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The role of family history of depression and the menopausal transition in the development of major depression in midlife women: Study of women's health across the nation mental health study (SWAN MHS)



The role of family history of depression and the menopausal transition in the development of major depression in midlife women: Study of women's health across the nation mental health study (SWAN MHS)



Depression and Anxiety 34(9): 826-835



This study evaluated whether family history of depression predicts major depression in midlife women above and beyond static risk factors (such as personal history of depression prior to midlife) and risks that may change dynamically across midlife (such as menopausal, psychosocial, and health profiles). Participants were 303 African American and Caucasian women (42-52 years at baseline) recruited into the Study of Women's Health across the Nation (SWAN) Mental Health Study (MHS) in Pittsburgh. Major depression was assessed annually with Structured Clinical Interviews for DSM-IV. Family mental health history was collected at the ninth or tenth annual follow-up. Random effects logistic regression was used to assess the relationship between family history of depression and midlife depression, controlling for baseline sociodemographic characteristics and time-varying risk factors. Family history of depression was associated with midlife depression after adjusting for participant's history of major depression prior to midlife, trait anxiety and baseline age, and time-varying menopausal status, body mass index, very upsetting life events, and chronic difficulties (OR = 2.24, 95% CI = 1.17-4.29, P = .02). Higher odds of major depression were found when women were late perimenopausal or postmenopausal relative to when they were premenopausal or early perimenopausal (OR = 3.01, 95% CI = 1.76-5.15, P < .0001). However, menopausal status was only associated with major depression among women without a family history. Family history of depression predicts major depression in midlife women independent of the menopausal transition and other time-varying covariates. Notably, the menopausal transition was associated with increased risk only among women without a family history of depression.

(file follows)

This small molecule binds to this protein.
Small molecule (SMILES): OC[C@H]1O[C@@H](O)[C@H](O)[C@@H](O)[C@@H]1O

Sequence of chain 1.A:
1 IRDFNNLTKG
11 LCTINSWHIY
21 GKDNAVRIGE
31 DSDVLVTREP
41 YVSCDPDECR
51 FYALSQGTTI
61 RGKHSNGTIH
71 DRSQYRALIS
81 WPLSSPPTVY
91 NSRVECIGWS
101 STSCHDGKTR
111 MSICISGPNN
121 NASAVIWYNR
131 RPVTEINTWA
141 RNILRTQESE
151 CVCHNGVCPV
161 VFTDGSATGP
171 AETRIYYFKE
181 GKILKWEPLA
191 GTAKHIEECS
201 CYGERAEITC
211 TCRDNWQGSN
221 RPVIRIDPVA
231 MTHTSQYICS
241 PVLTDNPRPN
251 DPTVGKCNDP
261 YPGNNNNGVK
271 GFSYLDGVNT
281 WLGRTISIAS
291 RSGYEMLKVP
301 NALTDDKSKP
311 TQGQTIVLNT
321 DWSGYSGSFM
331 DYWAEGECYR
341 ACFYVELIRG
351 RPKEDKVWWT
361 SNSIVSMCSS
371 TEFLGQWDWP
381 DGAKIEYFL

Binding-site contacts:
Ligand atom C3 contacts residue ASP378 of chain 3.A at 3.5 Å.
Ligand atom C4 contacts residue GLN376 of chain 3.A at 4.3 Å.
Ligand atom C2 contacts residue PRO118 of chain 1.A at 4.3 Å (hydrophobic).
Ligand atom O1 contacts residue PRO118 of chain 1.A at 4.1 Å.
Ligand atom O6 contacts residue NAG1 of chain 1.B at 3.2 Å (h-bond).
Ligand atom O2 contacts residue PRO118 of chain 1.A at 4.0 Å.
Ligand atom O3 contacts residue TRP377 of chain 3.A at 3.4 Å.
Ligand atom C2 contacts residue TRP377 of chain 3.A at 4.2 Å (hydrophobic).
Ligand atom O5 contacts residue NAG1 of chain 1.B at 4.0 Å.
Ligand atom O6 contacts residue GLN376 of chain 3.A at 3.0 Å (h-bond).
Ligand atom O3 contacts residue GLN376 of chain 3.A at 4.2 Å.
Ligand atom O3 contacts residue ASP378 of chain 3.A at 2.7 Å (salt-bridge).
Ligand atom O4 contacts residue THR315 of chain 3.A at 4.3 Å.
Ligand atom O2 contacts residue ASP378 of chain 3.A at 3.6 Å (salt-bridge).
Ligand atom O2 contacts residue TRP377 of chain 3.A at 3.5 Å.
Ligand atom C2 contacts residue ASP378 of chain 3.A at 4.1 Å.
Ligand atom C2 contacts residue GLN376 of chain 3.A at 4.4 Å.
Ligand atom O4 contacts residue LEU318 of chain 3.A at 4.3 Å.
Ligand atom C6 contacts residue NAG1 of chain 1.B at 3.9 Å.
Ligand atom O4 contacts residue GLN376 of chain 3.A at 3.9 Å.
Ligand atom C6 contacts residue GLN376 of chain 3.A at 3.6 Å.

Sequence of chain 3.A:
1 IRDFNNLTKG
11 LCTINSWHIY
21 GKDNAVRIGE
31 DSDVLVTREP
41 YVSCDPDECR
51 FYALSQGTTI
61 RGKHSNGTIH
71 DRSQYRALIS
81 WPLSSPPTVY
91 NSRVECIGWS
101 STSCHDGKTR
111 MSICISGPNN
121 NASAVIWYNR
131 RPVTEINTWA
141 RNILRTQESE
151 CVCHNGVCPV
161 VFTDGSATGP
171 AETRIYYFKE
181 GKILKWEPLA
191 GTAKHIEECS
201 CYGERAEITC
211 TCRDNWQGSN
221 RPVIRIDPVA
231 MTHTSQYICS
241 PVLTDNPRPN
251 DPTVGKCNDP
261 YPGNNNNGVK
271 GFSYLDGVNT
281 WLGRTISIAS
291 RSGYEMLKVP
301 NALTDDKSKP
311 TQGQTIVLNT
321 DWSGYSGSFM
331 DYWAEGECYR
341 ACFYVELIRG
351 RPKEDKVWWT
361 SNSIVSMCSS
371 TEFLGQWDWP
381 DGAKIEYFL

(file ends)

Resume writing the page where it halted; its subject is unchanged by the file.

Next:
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Accession: 060385107

Download citation: RISBibTeXText

PMID: 28489293

DOI: 10.1002/da.22651


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